Last September, in a blog called CDC EID Journal: Monkeypox in Patient Immunized with ACAM2000 Smallpox Vaccine During 2022 Outbreak, I opened with the following paragraph.
Although it has been often stated by public health officials (and the vaccine manufacturers), it bears repeating; we really don't know how effective the JYNNEOS(TM) vaccine approved in 2019 (and the older ACAM2000 smallpox vaccine) will be against the strain of Monkeypox currently spreading globally.
This from the CDC website at that time:
Because Monkeypox virus is closely related to the virus that causes smallpox, the smallpox vaccine can protect people from getting monkeypox. Past data from Africa suggests that the smallpox vaccine is at least 85% effective in preventing monkeypox. The effectiveness of JYNNEOS(TM) against monkeypox was concluded from a clinical study on the immunogenicity of JYNNEOS and efficacy data from animal studies.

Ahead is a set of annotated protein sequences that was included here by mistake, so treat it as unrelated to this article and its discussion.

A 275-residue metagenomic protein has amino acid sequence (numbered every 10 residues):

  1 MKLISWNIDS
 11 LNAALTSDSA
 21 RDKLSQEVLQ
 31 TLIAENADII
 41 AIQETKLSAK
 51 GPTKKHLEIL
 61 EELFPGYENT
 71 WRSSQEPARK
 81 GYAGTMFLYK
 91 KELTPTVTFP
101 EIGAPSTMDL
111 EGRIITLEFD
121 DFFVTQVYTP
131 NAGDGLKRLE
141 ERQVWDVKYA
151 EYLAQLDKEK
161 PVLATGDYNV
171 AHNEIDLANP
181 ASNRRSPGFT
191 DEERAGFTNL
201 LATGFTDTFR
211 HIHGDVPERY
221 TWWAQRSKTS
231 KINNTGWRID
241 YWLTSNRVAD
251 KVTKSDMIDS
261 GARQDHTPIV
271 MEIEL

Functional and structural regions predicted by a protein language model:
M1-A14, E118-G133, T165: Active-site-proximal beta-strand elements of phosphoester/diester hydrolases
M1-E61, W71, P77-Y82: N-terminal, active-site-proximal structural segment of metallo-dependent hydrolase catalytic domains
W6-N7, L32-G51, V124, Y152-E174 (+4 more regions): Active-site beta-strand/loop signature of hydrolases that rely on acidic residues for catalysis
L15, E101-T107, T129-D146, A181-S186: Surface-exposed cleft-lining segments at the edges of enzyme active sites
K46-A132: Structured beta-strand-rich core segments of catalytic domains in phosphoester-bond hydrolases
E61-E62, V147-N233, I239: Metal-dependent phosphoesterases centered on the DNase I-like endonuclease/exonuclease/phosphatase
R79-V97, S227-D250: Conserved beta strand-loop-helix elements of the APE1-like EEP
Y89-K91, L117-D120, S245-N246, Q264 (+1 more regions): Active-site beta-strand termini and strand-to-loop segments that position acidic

Smallpox and monkeypox vaccines are effective at protecting people against monkeypox when given before exposure to monkeypox. Experts also believe that vaccination after a monkeypox exposure may help prevent the disease or make it less severe.
Today, via a CDC HAN Health Update, we're learning that the vaccine may not be as effective as originally hoped. This HAN alert from Chicagohan.org.
RESURGENCE OF MPOX - Provider Update: May 9, 2023
Publish Date:05/09/2023 06:33:11 pm
Level of Alert: HIGH
Today the CDC has issued a HAN Health Update for clinicians, advising them that while vaccination is still strongly recommended (it likely still prevents some cases, and may reduce the severity of breakthrough infection), they should expect to see new cases even among previously vaccinated individuals.
Small genetic changes could favor adaptation to a human host, and this potential is greatest for pathogens with moderate transmission rates (such as MPXV) (40). The ability to spread rapidly and efficiently from human to human could enhance spread by travelers to new regions.In a 2020 report, published by the Bulletin of the World Health Organization, researchers warned that our waning immunity to smallpox put society at greater risks of seeing Monkeypox epidemics (see WHO: Modelling Human-to-Human Transmission of Monkeypox).
While Mpox is currently disproportionately affecting gay, bisexual, and other men who have sex with men (MSM), there are no guarantees that pattern won't change over time.